Enter The Food Detectives

June 29, 2017

It was in December 2015 that the cases began to trickle in across the US. There were never very many at a time, but they were consistent: the victims, whose symptoms may have included vomiting and bloody diarrhoea, were testing positive for specific, nasty strains of E. coli. And the patients were all over the place – there were cases in 20 states by the time the Centers for Disease Control issued the first outbreak announcement, with 10 people taken to hospital. It appeared that the E. coli was in something they ate, and the CDC, with local and state health agencies, put investigators on the trail.

While most people might not realise it, a spot of food poisoning can be serious business, and it is often not an isolated affair. In the worst cases, it can be lethal. Finding the source of the outbreak, and dealing with the root cause – contamination in a slaughterhouse or poor hygiene at a produce-packing plant, for example – is key to making us safer in the future. The story of the E. coli outbreak that began in winter 2015 is a window into the real-life CSI: Your Kitchen Cupboard, the work of the food detectives tasked with ensuring the public’s health – which begins, of course, with arriving on the scene, and asking questions.

What had patients been eating before they got sick? Could they remember what they bought at the grocery store in the week leading to the illness? Did they have a frequent shopper card that investigators could use to find out from the store what they bought? For each patient, a public health investigator spends 30 or 40 minutes on a standard interview questionnaire, explains Ian Williams, chief of the CDC’s Outbreak Response and Prevention Branch. The aim is to find foods that link the patients.

Sometimes they all ate peanut butter sandwiches. Or they all had a beet salad. But in this case, he says, “when we did the interviewing with the standard questionnaire, there was nothing coming out of it.” There were also certain odd details about the outbreak. Nearly 80% of the patients were women.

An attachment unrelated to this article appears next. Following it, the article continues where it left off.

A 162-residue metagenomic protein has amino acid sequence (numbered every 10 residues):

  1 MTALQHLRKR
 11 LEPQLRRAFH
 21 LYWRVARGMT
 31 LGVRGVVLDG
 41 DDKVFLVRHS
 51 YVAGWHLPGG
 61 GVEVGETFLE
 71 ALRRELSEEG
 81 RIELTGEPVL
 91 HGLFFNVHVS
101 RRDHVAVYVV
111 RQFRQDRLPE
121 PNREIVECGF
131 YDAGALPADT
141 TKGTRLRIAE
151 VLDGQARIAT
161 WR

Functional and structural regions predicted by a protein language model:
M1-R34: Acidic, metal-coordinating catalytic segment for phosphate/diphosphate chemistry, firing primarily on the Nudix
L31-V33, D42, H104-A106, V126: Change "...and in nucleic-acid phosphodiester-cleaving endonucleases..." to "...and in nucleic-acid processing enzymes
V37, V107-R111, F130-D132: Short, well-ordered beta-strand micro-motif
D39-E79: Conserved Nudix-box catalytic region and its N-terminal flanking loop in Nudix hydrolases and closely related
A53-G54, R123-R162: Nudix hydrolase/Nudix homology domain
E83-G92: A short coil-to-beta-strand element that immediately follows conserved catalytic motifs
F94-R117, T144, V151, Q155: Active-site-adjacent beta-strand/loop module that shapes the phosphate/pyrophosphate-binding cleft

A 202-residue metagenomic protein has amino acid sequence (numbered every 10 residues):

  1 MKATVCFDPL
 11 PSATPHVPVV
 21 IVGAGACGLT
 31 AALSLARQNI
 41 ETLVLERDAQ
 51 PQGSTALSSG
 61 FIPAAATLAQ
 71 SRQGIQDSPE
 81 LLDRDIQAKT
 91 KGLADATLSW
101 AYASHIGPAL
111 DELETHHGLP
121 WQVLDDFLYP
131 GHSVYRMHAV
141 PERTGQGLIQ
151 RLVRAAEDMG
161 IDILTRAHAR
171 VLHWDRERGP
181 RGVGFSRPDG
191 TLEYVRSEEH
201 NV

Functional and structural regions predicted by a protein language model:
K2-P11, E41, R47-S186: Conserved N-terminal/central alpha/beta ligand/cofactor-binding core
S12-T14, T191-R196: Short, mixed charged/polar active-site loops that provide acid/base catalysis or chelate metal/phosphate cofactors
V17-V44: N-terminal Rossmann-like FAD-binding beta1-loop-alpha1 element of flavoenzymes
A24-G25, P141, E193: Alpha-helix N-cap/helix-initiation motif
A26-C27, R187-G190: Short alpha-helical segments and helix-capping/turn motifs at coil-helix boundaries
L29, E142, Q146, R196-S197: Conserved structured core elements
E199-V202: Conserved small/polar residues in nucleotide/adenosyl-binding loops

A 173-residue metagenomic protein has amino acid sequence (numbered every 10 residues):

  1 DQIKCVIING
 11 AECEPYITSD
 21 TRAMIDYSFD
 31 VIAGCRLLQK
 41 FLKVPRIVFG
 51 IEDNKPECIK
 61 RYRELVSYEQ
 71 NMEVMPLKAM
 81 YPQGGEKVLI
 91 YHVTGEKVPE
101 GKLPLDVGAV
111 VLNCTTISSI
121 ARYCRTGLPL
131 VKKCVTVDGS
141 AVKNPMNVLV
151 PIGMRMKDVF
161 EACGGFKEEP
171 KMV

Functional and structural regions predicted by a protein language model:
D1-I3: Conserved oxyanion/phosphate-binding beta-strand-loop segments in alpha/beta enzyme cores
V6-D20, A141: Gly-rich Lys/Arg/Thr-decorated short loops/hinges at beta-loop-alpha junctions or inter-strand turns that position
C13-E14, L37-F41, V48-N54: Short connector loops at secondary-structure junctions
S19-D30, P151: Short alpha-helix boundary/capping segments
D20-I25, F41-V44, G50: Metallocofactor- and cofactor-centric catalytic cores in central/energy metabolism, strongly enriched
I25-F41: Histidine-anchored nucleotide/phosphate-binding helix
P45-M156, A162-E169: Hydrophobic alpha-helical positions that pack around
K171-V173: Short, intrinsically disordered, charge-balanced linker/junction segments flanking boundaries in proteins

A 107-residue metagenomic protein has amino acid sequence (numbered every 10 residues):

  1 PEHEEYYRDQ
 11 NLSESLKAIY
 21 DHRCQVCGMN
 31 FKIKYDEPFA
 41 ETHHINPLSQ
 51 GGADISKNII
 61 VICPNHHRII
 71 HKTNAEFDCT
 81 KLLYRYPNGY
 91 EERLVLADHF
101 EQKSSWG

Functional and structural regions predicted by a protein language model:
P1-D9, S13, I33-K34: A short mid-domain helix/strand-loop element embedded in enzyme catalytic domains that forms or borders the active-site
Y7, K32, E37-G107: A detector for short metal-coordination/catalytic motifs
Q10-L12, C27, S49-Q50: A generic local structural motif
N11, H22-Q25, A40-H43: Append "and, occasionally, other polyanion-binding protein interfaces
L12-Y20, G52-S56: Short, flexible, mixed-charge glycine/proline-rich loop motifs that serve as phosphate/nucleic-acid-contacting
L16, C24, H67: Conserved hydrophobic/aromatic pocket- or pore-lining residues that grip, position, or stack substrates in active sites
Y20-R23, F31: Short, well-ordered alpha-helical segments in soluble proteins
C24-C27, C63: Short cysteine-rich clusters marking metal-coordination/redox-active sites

The CDC had sequenced the entire genome of each patient’s E. coli – a relatively new and powerful strategy for them – and the DNA fingerprints were identical, or nearly so. That meant that the infections were being caused by the same source. But what could it be? Meanwhile, the cases kept coming in. “We would have three, four or five cases a week for week after week after week,” says Williams. It was strange. They were so spread out – just a few at time, as if whatever patients were eating was something that had a long shelf-life, or was eaten only every now and then.

Cases appear on investigators’ radar screen when clinical or public health labs, where patients’ samples are tested for bacteria, upload them through a laboratory network called PulseNet. PulseNet was how the CDC realised there must be an outbreak, and it told them that the outbreak was ongoing. But the source was still mysterious.

Here, however, is where the peculiar genius of outbreak investigators came in to play. When the questionnaire doesn’t turn up good leads, the detectives switch into anthropologist mode, asking more opened-ended questions. They get to know the patients as well as they can, learning about their families, what they like to do together, where they go out to eat. They look for patterns. They think about what foods have caused this particular kind of disease in the past. They pay attention to details.

This has often led them to surprising conclusions. For instance, there was an outbreak of salmonella poisoning six years ago that primarily affected children. The questionnaire having turned up nothing useful, the investigators switched modes. And they noticed that many of the patients happened to have aquariums. The outbreak strain was traced not to a food, but to a frog: the African dwarf frog, which the patients had as pets. A call to the breeding company led to an investigation and the end of the outbreak.

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